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Countdown: H Hour (Countdown 3) [Mass Market Paperback]

Tom Kratman
5.0 out of 5 stars  See all reviews (1 customer review)
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Book Description

13 Aug 2012 Countdown 3
Welcome to the Philippines outback. It's a true garden spot, if you happen to like drug running, bush-bound revolutionary movements, Balkanized tribal warfare, illegal weapons trading, and kidnapping for fun and profit. It's hostage rescue time once again for Terry Welch's special operations company. But this is turning out to be one of those missions. No clue as to the hostage's whereabouts. An employer who is completely untrustworthy. An indigenous social structure coming apart at the seams. And it's topped off by Welch and his crew having to endure a rifle company of hated competitors supposedly sent along for reinforcement. But, Welch knows there's only one solution: do whatever it takes. Use whatever means necessary to complete the mission. And if those means include force, guile, sneak attacks, and a small dose of heightened interrogation techniques for scumball terrorist enablers (okay, maybe a somewhat larger dose), then so be it. This is H Hour. And the fight is on! H Hour is the third volume in Tom Kratman's the breakthrough Countdown modern-day military adventure series!

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Countdown: H Hour (Countdown 3) + Countdown: M Day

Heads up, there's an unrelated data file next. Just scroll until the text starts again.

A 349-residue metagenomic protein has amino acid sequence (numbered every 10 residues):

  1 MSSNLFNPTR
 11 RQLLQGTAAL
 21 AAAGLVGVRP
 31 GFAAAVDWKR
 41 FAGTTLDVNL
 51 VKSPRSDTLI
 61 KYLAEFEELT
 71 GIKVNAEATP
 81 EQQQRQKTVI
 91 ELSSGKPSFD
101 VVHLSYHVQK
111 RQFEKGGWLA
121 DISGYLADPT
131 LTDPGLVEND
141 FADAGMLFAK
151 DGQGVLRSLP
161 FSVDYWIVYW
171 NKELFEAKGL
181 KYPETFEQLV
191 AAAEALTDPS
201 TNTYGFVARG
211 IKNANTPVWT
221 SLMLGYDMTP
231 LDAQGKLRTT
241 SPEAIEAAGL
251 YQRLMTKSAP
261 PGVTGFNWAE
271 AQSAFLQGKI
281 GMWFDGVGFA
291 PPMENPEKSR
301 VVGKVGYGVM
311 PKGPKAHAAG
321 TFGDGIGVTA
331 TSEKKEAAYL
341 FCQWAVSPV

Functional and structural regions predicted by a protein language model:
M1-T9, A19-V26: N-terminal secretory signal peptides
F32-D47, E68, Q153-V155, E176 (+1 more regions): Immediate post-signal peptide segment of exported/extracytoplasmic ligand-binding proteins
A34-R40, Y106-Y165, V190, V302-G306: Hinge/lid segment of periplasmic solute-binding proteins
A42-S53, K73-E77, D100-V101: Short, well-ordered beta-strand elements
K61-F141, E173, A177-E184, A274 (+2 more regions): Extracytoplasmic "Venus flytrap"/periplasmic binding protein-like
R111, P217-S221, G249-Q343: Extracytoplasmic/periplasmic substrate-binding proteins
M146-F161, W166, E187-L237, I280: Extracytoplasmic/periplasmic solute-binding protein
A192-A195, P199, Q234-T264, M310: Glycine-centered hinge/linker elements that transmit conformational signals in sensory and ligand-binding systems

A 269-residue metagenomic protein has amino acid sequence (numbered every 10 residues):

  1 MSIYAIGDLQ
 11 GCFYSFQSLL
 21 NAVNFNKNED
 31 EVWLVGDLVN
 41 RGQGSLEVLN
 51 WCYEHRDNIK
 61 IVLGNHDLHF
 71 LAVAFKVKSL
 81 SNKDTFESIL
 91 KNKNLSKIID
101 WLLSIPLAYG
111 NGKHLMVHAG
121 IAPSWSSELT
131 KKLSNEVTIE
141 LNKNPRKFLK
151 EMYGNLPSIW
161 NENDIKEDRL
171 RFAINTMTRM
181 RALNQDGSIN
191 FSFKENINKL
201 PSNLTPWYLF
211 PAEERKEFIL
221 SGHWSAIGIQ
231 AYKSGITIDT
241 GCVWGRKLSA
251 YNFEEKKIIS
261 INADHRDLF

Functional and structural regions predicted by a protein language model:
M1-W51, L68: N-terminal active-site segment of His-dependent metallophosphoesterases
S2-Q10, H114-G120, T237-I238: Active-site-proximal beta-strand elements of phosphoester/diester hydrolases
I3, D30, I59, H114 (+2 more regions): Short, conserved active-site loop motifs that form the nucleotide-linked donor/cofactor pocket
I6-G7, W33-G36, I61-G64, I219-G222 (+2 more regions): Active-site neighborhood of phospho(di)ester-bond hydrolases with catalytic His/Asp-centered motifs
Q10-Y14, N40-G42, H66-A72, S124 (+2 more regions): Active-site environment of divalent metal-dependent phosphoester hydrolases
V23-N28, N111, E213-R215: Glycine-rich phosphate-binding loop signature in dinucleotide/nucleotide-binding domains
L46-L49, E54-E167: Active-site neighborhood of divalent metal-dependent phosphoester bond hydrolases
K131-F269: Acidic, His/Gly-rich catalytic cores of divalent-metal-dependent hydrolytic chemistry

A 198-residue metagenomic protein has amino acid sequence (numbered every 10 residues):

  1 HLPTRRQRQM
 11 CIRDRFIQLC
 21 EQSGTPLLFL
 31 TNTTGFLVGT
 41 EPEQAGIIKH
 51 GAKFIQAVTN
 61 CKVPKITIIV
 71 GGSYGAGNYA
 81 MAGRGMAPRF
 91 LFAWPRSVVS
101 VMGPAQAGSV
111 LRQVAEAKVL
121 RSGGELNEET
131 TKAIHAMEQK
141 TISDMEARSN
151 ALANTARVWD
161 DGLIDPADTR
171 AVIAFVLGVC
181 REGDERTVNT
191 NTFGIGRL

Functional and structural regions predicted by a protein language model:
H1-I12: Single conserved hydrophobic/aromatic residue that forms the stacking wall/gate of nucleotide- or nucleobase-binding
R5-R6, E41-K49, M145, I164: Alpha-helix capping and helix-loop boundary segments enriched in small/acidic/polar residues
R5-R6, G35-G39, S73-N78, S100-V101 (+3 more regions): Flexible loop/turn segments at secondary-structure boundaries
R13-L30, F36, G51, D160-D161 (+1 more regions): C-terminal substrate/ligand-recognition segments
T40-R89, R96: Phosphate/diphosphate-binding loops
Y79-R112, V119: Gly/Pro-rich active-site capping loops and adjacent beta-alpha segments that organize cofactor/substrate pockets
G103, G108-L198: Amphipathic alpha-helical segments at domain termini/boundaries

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Product details

  • Mass Market Paperback: 400 pages
  • Publisher: Baen Books; First Printing edition (13 Aug 2012)
  • Language: English
  • ISBN-10: 1451637934
  • ISBN-13: 978-1451637939
  • Product Dimensions: 3.5 x 10.3 x 16.3 cm
  • Average Customer Review: 5.0 out of 5 stars  See all reviews (1 customer review)
  • Amazon Bestsellers Rank: 923,465 in Books (See Top 100 in Books)

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Most Helpful Customer Reviews
0 of 2 people found the following review helpful
5.0 out of 5 stars Countdown "H Hour" 23 Jan 2013
Format:Mass Market Paperback|Verified Purchase
TK really rocks! One of the best yarns I have had the pleasure of reading and enjoying. Look forward to his next outing (which I hope will be avaiable ASAP).
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Most Helpful Customer Reviews on (beta) 4.9 out of 5 stars  26 reviews
8 of 8 people found the following review helpful
5.0 out of 5 stars More Fun and Excellent Reading From Col. Kratman 23 Aug 2012
By Aaron Brett Kendal - Published on
Format:Mass Market Paperback|Verified Purchase
The third in the Countdown series, Countdown: H Hour is an excellent read that's hard to put down.

Set in the disutopian not-too-distant-future, it continues the story of the Regiment begun in the first Countdown book.